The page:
But really, the first 15 minutes of the film is where it is at. That ‘seeking’ pan across the New York City skyline set to an off-kilter lullaby version of Que Sera Sera. Score rather than song is absent the lyrics and inspires dread rather than hope, but the question is nevertheless, “when I was just a little girl, I asked my mother what I would be…” The answer, is apparently the mother of Satan. If Doris Day can belt that song out in Hitchcock’s , surely it can be subverted here as an anthem for the woman who knew too little, too late.

I took a huge amount of pleasure in noir-staple character actor Elisha Cook Jr. fastidiously showing off the grand old apartment (of spook central) to the young married couple. His question – and the first actual line of dialogue in the film – is whether John Cassavetes’ character is a Doctor or an Actor. The film will feature many doctors (and more than a few midwives) who are indeed more actors than doctors. A stray scrap of paper is shown belonging to the former, quite deceased, owner of the apartment whose last act was to block a closet door on the thin shared wall of her creepy and nosy neighbors with a heavy wardrobe. It reads “I can no longer associate myself.” Perhaps a hint of Mia Farrow’s soon-to-be overwhelming paranoia and powerlessness. A magazine cover will later query, “Is God Dead?” Never has a film so front-loaded its purpose only to then draw out and tease the audience for nearly two hours as surely as Farrow’s body (and hairdo) slowly withers away. But then that kicker of a climax is as surprising as it is inevitable. This is Cinema of Masochism made with exquisite craft – and so many great Polanski films would follow.

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Cinecast Episode 296 – Praying at the Juno Temple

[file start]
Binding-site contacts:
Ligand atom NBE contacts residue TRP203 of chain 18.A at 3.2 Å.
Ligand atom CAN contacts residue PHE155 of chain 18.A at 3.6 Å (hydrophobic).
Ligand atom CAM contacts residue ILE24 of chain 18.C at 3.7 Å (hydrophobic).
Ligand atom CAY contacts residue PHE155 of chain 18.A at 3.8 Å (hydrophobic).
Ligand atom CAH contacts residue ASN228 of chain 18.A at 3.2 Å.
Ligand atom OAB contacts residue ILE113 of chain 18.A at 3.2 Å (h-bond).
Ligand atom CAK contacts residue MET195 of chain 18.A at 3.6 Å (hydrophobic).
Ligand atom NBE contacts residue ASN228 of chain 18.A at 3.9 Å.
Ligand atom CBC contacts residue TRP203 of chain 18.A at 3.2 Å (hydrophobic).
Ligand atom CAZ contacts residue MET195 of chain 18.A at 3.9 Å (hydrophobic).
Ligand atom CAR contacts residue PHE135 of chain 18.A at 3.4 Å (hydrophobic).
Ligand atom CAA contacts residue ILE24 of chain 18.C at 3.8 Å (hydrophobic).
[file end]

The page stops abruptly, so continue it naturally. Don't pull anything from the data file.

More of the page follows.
Without much going on in theaters currently, Andrew and Kurt take to the internet and discuss the current VOD release of The Brass Teapot starring Juno Temple and Michael Angarano. A quiet little 80s style suburban fable with a a dash of Dante, a sprinkle of The Great Recession and a dollop of light bondage. Andrew sorts out his security issues with the Google-machine and the video edition returns. All the better to see you with (my dear) as we delve further into the Orson Scott Card boycott – which is a do-over of the Polanski debates had on previous Cinecast shows. Andrew finds pleasure in needling our frequent co-host, Matt Gamble, when he can’t defend himself. The Watch List is also Polanski heavy as well TV-talk with disparate subjects ranging from “Game of Thrones” season 2, and the long running medical dramedy with Zach Braff in “Scrubs.” We delve into the 1% defense examined in Richard Gere’s Arbitrage and sad-sack Stallone in James Mangold’s Copland.

As always, please join the conversation by leaving your own thoughts in the comment section below and again, thanks for listening!


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Full show notes and VIDEO version are under the seats…